Jackson was able to get away with some shaky hand placement in the SEC because he could simply over power players. But the defensive tackles who were more technicians or just simply athletic would give Jackson fits. Jackson has a tendency to just grab the shoulders, and he got exposed at the Senior Bowl. Aaron Donald, who's a good 50 pounds lighter than Jackson, was able to walk him back into the quarterback, and was giving him fits throughout the game. Jackson will need to correct his hand placement first and foremost to be successful in the NFL, where everyone is strong.

While Jackson never really misses his assignments, a lot of times it seems like he's just going through the motions. At times' he'll be asked to pull or get to the 2nd level, and he is either too slow to get to his target or react to his target. What I'm trying to say is I'm not sure Jackson knows who to pick up. He doesn't strike me as a instinctive player.


While he's not Johnnie Troutman bad, it does seem like he had an issue picking up stunts as well at times.

I believe Jackson will have issues, at least initially, when it comes to blocking quicker 3 technique defensive tackles, or disruptive 1 techniques. Guys that can either hit Jackson with a quick counter move, or speed rush. It seemed like Jackson would overreact, lunge, and that would cause him to get beat or allow the defensive tackle to cross his face.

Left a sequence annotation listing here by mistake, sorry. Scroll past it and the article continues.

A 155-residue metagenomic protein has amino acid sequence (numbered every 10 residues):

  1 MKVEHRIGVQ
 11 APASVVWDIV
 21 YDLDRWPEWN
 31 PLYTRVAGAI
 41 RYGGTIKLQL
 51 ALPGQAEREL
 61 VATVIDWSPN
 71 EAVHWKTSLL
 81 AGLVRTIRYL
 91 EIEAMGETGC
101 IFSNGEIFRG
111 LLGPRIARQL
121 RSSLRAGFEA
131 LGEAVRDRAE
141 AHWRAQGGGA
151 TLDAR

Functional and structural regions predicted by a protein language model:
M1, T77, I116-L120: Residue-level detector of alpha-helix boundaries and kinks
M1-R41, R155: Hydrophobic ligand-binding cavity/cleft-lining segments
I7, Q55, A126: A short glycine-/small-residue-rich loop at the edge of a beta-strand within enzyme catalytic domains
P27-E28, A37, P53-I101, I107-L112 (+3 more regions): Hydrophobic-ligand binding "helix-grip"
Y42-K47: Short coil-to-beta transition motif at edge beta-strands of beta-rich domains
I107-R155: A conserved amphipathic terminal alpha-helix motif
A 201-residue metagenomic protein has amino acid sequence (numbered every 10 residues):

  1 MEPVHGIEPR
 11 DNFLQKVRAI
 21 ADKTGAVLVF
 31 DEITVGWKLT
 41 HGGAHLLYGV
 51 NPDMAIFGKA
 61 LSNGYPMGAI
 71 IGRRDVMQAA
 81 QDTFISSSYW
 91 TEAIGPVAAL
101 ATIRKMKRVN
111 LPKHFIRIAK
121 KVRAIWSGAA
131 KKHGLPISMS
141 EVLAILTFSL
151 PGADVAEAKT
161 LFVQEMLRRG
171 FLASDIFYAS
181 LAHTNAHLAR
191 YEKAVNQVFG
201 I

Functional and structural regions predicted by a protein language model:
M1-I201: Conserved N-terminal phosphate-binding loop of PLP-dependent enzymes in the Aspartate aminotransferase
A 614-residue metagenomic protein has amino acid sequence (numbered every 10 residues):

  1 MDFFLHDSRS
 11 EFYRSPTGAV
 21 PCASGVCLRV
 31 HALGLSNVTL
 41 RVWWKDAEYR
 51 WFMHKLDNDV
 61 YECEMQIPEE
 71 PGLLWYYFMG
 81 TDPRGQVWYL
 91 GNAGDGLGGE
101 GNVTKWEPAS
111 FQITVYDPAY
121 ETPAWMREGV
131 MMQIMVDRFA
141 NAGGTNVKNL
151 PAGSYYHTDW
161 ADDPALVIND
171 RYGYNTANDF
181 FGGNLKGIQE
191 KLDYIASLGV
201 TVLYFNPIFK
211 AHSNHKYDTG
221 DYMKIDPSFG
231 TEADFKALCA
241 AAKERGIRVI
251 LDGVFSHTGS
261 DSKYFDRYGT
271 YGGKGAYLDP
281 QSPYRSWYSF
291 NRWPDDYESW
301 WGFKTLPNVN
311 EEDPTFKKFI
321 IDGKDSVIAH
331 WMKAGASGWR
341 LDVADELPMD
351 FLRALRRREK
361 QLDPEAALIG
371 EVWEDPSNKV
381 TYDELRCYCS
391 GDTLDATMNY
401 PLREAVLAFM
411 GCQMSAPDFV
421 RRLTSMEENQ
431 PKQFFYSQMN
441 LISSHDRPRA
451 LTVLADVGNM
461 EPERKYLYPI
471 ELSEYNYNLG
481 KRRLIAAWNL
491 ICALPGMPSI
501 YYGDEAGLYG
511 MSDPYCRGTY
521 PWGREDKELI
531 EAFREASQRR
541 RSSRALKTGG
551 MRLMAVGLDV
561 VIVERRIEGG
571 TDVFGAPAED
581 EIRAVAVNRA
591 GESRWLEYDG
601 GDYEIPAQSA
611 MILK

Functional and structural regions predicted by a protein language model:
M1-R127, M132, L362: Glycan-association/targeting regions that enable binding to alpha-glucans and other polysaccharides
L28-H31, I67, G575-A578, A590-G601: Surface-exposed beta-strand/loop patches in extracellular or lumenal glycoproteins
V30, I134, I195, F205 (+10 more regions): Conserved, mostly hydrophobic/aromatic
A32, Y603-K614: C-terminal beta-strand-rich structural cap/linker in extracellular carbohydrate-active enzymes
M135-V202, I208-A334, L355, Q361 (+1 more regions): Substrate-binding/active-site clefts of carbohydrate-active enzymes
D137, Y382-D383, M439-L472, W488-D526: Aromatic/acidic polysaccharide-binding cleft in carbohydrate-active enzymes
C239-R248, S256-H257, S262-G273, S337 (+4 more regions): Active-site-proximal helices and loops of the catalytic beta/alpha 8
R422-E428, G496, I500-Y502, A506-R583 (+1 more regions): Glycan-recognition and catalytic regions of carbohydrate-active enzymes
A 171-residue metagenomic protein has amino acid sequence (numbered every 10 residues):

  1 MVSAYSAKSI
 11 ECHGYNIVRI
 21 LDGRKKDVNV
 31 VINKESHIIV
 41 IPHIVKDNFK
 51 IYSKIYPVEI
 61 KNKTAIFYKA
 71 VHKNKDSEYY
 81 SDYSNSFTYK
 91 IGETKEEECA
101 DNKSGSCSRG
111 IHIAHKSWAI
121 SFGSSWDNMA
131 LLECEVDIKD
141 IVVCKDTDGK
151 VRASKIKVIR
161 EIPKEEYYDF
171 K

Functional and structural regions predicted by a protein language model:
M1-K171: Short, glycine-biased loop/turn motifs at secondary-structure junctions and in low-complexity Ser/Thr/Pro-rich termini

Grade/Final Thought

Multiple Pro Bowl Player, Top 10 8.5 – 9.0
Highly Productive Starter, 1st Round 8.0 – 8.4
Very Good Starter, Early 2nd Round 7.8 – 7.9
Reliable Starter, 2nd Round 7.5 – 7.7
Potential Starter in Year 2, 3rd Round 7.0 – 7.4
Backup/Spot Starter, 4th Round 6.5 – 6.9
Productive Backup, 5th Round 6.0 – 6.4
Very Good Backup/STs, 6th Round 5.5 – 5.9
Quality Backup/Good STs, 7th Round 5.0 – 5.4
Backup/STs/Project Player, 7th Round 4.5 – 4.9
Priority Free Agent w/ Limitations 4.0 – 4.4
Non-Draftable 4.0
Trait Weight Grade
Run Block 4 3.9
Pass Block 4 3.6
Technique 2.5 2
Strength 2.5 2.4
Awareness 2 1.3
Change of Direction 2 1.6
Flexibility 2 2
Quickness 2 1.6
Size 2 1.6
Length 2 1.9

Jackson grades out to a 7.88, or a top 50 player. He has very good power, matched with his flexibility and this allows him to create running lanes that would make any runner happy. He also has quick enough feet to mirror in pass protection, combined with his length, he should be a very good plug and play type starter as a rookie. I knocked Jackson for his size, because he it didn't look like he was carrying good weight at the Senior Bowl, and he came into the season heavy, too. Some have mentioned he wasn't as quick this year because of the added weight.

How He Fits as a Charger

Jackson would allow Chad Rinehart to play right guard, or if you really want Ryan Mathews to make the Pro Bowl, you put him next to DJ Fluker to create massive running lanes. Either way, he'd be an upgrade to the offensive line. Unlike Troutman & Clary, Jackson is rarely on the ground, and doesn't make mistakes in the run game, something head coach Mike McCoy is clearly interested in. I think we can all believe in coach Joe D'Alessandris that he would work out any awareness issues Jackson has.